At Awesome Games Done Quick 2020, 11 speedrunners gathered together to attempt to achieve something that had never been done before: an 11-person simultaneous speedrunning world record. And the game was “Home Alone” on the NES. This is the story of one man’s plan, and over a dozen people’s hard work, to pull off an achievement that had never been done before… and as of this article, hasn’t been done since.
Part One: The “Home Alone” NES Speedrun
Before we can discuss the event itself, I do think it’s a great idea to quickly touch on the speedrun for “Home Alone” on the NES itself, as it’s a unique run in so many ways. While most games can be optimized and grinded down further and further, as of this moment it’s a game that is already tapped out in potential. That is why today, as of the writing of this article, 177 people are tied to the frame for the World Record in this game.
For starters, this game has a specific time length in which it can be played. Specifically, 19:58 (just shy of 20 minutes flat, thanks to the NES’ frame rate being slightly over 60 FPS, 60.09). This intentional design choice makes Home Alone a very unique game in the NES’s library. Instead of trying to beat the game as fast as you can, runners must instead survive Marv and Harry’s shenanigans for twenty minutes straight. You have a plethora of traps sprinkled around Kevin McAllister’s house, and Kevin (you) must pick them up, run and hide, and avoid the burglars so that you can outlast them until the police arrive and take the Wet Bandits back to jail.
The speedrun does have one major feature in its’ route that makes it significantly easier to run than a casual playthrough might be: there’s a MAJOR glitch that freezes Marv and Harry, allowing you to literally put the controller down and just wait for the clock to reach 19:58. Luckily, by utilizing two specific traps in very specific spots, you can trick Marv and Harry into getting stuck! This requires an easy-to-learn, and relatively easy-to-execute setup, that might take a few tries to get down. However, with a little practice, you can trap the Wet Bandits and set the controller down; as long as you don’t pause or your game doesn’t crash, you have now accomplished an NES world record!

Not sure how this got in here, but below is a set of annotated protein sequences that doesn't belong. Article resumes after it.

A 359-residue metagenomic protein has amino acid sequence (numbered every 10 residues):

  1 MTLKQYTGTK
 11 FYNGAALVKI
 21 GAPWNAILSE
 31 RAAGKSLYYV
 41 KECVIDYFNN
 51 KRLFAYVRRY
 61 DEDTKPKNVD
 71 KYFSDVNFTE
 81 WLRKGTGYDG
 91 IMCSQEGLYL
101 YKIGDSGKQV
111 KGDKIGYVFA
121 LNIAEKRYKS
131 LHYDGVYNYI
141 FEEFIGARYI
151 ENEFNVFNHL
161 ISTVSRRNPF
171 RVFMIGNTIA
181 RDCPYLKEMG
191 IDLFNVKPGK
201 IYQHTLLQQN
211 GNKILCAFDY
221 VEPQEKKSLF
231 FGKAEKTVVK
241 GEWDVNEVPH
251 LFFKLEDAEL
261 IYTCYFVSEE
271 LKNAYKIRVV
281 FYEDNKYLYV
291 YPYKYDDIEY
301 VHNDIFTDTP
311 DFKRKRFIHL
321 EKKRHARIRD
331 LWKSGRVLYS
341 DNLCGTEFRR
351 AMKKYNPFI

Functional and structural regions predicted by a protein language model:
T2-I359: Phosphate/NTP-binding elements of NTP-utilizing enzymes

“I went to sYn’s stream (in December 2019) and he was playing Home Alone for a Christmas thing, and I saw him perform the glitch,” MCAaronIce, the organizer of the 11-person WR event, told us in 2022. “I’m not really a speedrunner, so practicing with save states on emulator and such isn’t something I do that often. But I thought that this was easy enough to execute that I could do it as well, so I tried it, and it proved to be very random and inconsistent. So I decided to look for ways to make it better; to make it easier to execute. And I figured out a way to make it work every time.”
MCAaronIce made this amazing tutorial that teaches folks how to get the WR in “Home Alone” on NES.
Utilizing a specific combination of traps in precise locations, Kevin can trap Marv and Harry in a spot where they get stuck. After the two antagonists are frozen, Kevin cannot be caught by them any longer (as long as he doesn’t mess with them). Aaron decided to create a short tutorial video where folks would be able to learn the setup he discovered in a short period of time, making it consistent and simple enough for any person to learn. This means that the speedrun becomes more of a “set the trap” up run than anything else, but this also raises the question that MCAaronIce, thought up.
“I’ve seen it where, ya know, 2 people went for a world record at the same time,” Aaron told us, “but they typically already have the record, or it’s a co-op run, something like that. So seeing something like three people at the same time was a cool idea I had. But why stop there? Why not try to get as many people as we can together to try this?” And thus, the 11-person AGDQ challenge was born.
Part Two: Creating a Collaboration